This article focuses on Kyoto School philosophy’s “philosophy of world history,” during World War II, and its arguments for a multipolar world order in opposition to the older Eurocentric and colonialist world order. The idea was articulated by the second generation of the Kyoto School—Nishitani Keiji, Kōyama Iwao, Kōsaka Masaaki, and Suzuki Shigetaka—in a series of symposia held during 1941 to 1942 and titled the “The World-historical Standpoint and Japan.” While rejecting on the one hand the myopic patriotism of the (...) ultranationalists, they argued for a view to the world and its history, that in contrast to the Eurocentric view to world history, was polycentric. In terms of world politics they associated their view with the aim to construct a co-prosperity sphere in East Asia of autonomous nations to counter European colonialism as part of a new polycentric or multipolar world order. Metaphysically this notion of a co-prosperity sphere as well as of a multipolar world was grounded in the Kyoto School’s concept of “nothingness” as an open space for autonomous but corelated subjects. During the war, these discussions came under fire by critics from the Right, and then after the war, from the Left. I will examine the potential viability of these ideas today as a polycentric world may be on the horizon that ideally would give space to difference and diversity and avoid the violence of homogenization. A comparison of their notion of the nothing with Jean-luc Nancy’s concept of the same may provide some clues. (shrink)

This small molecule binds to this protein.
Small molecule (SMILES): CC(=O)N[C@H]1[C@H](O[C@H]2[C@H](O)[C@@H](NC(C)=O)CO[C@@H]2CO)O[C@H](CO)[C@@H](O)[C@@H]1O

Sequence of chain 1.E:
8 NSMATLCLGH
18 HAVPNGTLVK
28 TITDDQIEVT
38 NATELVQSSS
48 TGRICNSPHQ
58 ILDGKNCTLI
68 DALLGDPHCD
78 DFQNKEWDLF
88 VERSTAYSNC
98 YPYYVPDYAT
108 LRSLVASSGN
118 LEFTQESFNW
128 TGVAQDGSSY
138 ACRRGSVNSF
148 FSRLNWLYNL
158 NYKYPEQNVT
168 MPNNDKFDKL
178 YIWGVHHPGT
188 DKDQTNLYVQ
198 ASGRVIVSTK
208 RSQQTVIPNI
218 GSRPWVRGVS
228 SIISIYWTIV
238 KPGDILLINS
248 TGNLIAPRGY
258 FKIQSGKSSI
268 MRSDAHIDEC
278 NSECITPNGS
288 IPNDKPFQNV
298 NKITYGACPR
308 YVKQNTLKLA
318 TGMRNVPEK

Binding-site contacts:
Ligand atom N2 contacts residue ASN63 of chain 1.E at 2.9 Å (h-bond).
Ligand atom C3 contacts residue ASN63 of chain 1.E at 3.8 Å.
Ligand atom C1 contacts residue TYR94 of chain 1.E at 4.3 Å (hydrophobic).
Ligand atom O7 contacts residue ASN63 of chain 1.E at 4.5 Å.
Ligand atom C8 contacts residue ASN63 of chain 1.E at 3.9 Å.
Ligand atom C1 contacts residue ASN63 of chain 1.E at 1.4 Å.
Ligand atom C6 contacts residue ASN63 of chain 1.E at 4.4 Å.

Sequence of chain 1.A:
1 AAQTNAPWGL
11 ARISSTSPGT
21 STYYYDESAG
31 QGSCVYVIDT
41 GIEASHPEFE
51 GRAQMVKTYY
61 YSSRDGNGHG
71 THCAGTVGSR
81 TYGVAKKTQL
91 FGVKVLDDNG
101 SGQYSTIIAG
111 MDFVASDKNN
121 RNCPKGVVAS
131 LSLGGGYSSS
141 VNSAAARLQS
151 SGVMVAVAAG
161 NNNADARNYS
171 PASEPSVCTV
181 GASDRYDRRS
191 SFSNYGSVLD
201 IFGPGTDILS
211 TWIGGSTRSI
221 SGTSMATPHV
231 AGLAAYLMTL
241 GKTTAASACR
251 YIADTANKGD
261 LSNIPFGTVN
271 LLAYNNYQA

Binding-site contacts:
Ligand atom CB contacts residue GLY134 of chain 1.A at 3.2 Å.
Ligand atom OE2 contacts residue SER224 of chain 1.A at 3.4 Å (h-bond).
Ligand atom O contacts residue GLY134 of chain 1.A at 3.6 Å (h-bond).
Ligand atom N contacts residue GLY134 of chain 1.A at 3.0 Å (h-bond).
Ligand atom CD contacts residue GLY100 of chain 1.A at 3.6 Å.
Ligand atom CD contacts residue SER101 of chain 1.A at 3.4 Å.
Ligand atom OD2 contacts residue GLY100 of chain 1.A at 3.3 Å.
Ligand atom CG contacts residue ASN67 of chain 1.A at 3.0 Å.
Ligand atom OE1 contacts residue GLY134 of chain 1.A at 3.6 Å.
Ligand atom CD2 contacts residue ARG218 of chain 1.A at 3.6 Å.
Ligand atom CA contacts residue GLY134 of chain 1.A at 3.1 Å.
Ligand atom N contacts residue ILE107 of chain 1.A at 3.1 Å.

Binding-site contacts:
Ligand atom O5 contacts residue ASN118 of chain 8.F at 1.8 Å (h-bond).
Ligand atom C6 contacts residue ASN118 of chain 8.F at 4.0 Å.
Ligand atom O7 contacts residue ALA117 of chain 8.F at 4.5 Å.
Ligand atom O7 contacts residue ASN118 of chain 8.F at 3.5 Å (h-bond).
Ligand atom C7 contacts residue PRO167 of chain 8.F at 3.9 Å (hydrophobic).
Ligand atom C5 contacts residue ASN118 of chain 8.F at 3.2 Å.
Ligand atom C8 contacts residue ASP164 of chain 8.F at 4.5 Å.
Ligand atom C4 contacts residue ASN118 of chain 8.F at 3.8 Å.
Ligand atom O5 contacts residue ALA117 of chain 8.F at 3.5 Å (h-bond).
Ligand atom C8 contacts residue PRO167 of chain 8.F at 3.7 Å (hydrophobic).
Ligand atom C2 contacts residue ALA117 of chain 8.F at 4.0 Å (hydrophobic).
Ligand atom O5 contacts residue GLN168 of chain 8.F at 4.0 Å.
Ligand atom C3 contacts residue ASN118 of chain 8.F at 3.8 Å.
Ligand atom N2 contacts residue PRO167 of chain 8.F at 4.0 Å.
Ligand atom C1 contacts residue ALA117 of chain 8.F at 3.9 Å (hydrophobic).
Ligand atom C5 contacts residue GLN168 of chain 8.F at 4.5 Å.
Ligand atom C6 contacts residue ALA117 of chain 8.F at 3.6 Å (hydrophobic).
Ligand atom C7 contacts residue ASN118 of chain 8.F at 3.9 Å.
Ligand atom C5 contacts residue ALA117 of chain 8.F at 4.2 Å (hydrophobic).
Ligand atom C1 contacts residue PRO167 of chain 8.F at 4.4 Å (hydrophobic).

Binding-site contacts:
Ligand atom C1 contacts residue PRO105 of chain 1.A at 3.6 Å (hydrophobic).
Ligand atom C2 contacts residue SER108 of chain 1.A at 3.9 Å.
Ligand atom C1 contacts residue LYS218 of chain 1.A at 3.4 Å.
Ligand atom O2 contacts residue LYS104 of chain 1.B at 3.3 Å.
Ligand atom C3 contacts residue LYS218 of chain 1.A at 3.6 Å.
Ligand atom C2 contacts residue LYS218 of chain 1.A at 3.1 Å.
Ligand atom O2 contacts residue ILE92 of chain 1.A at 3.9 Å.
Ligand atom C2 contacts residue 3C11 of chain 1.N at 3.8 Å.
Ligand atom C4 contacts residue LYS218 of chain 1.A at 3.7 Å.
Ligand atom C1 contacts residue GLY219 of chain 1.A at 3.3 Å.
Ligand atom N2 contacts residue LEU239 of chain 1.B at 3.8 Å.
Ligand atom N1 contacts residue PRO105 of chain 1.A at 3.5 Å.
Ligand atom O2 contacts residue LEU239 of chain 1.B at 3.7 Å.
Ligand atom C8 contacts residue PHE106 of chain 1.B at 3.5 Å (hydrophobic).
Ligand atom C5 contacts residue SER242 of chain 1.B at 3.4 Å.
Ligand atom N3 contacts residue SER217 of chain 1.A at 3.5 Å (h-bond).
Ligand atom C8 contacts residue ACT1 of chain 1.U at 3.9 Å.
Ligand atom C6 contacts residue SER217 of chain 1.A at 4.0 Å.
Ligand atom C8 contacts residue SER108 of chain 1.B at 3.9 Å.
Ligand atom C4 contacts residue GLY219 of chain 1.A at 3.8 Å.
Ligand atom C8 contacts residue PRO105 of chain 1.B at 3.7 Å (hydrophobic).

In this paper, we introduce the Japanese philosopher Tetsurō Watsuji’s phenomenology of aidagara (“betweenness”) and use his analysis in the contemporary context of online space. We argue that Watsuji develops a prescient analysis anticipating modern technologically-mediated forms of expression and engagement. More precisely, we show that instead of adopting a traditional phenomenological focus on face-to-face interaction, Watsuji argues that communication technologies — which now include Internet-enabled technologies and spaces — are expressive vehicles enabling new forms of emotional expression, shared experiences, (...) and modes of betweenness that would be otherwise inaccessible. Using Watsuji’s phenomenological analysis, we argue that the Internet is not simply a sophisticated form of communication technology that expresses our subjective spatiality (although it is), but that it actually gives rise to new forms of subjective spatiality itself. We conclude with an exploration of how certain aspects of our online interconnections are hidden from lay users in ways that have significant political and ethical implications. (shrink)